The developing field of optogenetics makes it possible for scientists to control brain activity using pulses of light.
Now, researchers have developed an optoelectronic device that opens up the possibility of stimulating neural microcircuits in the brain while also monitoring changes in neural activity.
“We think this is a window-opener,” says Joonhee Lee, one of the lead authors of a new paper in Nature Methods and a senior research associate in the lab of Arto Nurmikko, professor of engineering at Brown University.
How does optogenetics work?
First introduced around 2005, optogenetics involves genetically engineering neurons to express light-sensitive proteins on their membranes.
With those proteins expressed, pulses of light can be used to either promote or suppress activity in those particular cells. In principle, the method gives researchers unprecedented ability to control specific brain cells at specific times.
Until now, simultaneous optogenetic stimulation and recording of brain activity rapidly across multiple points within a brain microcircuit of interest has proven difficult. Doing it requires a device that can both generate a spatial pattern of light pulses and detect the dynamical patterns of electrical reverberations generated by excited cellular activity.
Previous attempts to do this involved devices that cobbled together separate components for light emission and electrical sensing. Such probes were physically bulky and not ideal for insertion into a brain—and because the emitters and the sensors were necessarily a hundreds of micrometers apart, a sizable distance, the link between stimulation and recorded signal was ambiguous.
Neuron circuits, not single neurons
The new compact, integrated device developed by Nurmikko’s lab begins with the unique advantages endowed by a so-called wide-bandgap semiconductor called zinc oxide. It is optically transparent yet able readily to conduct an electrical current.
“Very few materials have that pair of physical properties,” Lee says. “The combination makes it possible to both stimulate and detect with the same material.”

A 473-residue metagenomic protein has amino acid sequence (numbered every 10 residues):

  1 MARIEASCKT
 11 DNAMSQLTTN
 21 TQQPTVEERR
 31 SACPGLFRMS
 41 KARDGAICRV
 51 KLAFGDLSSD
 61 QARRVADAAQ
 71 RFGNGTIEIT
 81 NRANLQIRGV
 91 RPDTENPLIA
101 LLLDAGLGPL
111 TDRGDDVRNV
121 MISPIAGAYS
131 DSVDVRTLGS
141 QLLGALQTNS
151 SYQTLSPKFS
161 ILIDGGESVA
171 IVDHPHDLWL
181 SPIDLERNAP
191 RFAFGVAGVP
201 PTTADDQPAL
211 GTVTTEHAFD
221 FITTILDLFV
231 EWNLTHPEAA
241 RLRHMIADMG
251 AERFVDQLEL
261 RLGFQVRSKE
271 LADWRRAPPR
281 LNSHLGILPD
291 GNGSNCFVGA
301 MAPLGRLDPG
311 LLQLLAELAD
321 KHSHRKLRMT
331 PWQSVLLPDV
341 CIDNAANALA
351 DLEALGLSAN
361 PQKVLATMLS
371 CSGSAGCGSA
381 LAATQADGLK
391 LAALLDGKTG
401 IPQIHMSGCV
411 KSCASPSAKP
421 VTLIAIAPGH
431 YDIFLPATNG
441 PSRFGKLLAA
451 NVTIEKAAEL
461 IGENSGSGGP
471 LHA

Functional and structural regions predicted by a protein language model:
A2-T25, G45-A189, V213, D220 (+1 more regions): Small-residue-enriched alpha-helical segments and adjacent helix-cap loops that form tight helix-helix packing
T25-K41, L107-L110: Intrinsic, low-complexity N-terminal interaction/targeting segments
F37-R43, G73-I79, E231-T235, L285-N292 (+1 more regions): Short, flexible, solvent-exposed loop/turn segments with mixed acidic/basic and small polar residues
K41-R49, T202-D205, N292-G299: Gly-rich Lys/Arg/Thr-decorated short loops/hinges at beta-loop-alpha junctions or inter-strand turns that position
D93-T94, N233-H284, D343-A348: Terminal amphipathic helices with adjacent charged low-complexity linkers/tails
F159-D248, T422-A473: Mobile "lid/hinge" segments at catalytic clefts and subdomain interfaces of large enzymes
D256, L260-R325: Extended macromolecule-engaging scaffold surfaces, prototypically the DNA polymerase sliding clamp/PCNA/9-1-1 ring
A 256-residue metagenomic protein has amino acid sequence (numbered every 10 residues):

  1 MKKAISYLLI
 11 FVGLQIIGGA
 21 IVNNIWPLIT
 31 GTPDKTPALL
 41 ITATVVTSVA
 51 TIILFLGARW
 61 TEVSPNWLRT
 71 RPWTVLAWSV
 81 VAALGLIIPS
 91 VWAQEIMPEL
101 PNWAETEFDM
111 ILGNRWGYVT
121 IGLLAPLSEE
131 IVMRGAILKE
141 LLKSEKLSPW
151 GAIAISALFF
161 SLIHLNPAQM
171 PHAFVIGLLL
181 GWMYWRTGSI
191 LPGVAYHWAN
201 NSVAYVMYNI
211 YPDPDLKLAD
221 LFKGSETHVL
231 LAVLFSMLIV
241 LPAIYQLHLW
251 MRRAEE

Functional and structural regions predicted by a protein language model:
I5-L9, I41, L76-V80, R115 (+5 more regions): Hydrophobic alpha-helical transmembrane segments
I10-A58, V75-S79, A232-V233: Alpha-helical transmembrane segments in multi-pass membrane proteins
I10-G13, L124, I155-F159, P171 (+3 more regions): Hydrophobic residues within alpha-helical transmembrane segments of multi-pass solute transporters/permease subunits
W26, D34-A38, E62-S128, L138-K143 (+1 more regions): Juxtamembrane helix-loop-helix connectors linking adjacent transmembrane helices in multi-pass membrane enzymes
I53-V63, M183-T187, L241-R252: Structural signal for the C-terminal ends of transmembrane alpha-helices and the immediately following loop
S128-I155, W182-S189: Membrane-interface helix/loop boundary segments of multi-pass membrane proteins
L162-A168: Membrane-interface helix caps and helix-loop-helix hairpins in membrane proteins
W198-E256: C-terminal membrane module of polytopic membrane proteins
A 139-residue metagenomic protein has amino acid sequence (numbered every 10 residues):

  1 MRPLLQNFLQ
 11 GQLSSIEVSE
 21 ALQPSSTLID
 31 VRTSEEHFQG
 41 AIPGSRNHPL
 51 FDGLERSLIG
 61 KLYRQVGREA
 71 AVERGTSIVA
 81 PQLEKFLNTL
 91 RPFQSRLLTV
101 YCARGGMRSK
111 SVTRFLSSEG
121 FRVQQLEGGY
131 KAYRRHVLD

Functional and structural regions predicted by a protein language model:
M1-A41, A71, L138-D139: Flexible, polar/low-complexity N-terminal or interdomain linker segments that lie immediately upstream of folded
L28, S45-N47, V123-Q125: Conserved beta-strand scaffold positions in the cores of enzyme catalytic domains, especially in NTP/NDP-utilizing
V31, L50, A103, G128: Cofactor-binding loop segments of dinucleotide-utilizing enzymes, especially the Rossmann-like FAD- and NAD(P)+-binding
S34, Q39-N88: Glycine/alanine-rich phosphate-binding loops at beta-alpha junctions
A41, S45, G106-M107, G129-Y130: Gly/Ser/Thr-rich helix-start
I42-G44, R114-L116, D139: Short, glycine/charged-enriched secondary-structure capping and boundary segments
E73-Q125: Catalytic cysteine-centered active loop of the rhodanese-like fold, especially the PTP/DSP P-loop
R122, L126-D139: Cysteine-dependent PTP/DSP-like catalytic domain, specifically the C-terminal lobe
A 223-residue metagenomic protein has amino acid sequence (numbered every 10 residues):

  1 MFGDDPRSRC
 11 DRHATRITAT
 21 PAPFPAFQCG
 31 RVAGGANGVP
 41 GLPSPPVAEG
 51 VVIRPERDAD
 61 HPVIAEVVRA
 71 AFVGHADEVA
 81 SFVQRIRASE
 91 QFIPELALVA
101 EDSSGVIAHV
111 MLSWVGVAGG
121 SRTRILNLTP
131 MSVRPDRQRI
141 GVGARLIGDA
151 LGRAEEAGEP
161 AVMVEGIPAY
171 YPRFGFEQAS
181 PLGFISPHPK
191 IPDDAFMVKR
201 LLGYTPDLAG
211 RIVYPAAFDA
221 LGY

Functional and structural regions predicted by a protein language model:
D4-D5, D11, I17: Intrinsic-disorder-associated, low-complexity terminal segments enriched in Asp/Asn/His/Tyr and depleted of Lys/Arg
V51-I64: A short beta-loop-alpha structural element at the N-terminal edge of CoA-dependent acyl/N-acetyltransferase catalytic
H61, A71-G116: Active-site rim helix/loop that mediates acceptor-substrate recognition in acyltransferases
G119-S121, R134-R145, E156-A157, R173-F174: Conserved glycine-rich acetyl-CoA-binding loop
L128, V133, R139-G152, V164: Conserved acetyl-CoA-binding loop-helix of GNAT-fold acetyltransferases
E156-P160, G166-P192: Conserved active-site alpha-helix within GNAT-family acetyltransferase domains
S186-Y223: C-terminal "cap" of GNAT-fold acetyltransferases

Lee and colleagues developed a novel microfabrication method with Nurmikko to shape the material into a monolithic chip just a few millimeters square with sixteen micrometer sized pin-like “optoelectrodes,” each capable of both delivering light pulses and sensing electrical current. The array of optoelectrodes enables the device to couple to neural microcircuits composed of many neurons rather than single neurons.
Such ability to stimulate and record at the network level on the spatial and time scales at which they operate is key, Nurmikko says. Neural circuits, not single neurons, drive brain functions.
“For example, when I move my hand, that’s an example of action driven by specific network-level activity in the brain,” he says. “Our new device approach gives scientists and engineers a tool in applying the full power of optogenetics as a means of neural stimulation, while providing the means to read activity of perturbed networks at multiple points at high spatial precision and time resolution.”
Testing the invention
Ilker Ozden, assistant research professor, led the initial testing of the device in rodent models. The researchers looked at the extent to which different light intensities could stimulate network activity. The tests showed that increasing optical power led to distinct recruitment of neuronal circuits revealing functional connectivity in the targeted network.
“We went over a range of optical power that was large—over three orders of magnitude—and in so doing we got a range of network-related responses. In particular, we could replicate an activity pattern naturally occurring in the brain,” Ozden says. “It gave us a new insight into how optogenetics operates on the network level.”
Nurmikko’s group, together with the collaborator Yoon-Kyu Song’s lab in Seoul, plans to continue development of the device. Their next steps anticipate the use of the new device technology as chronic implant in non-human primates at potentially hundreds of points and, depending on progress in worldwide research on optogenetics, perhaps one day even in humans.
“At least, the initial building blocks are here,” says Nurmikko.
The Defense Advanced Research Projects Agency’s REPAIR program and the National Science Foundation supported the work.
Source: Brown University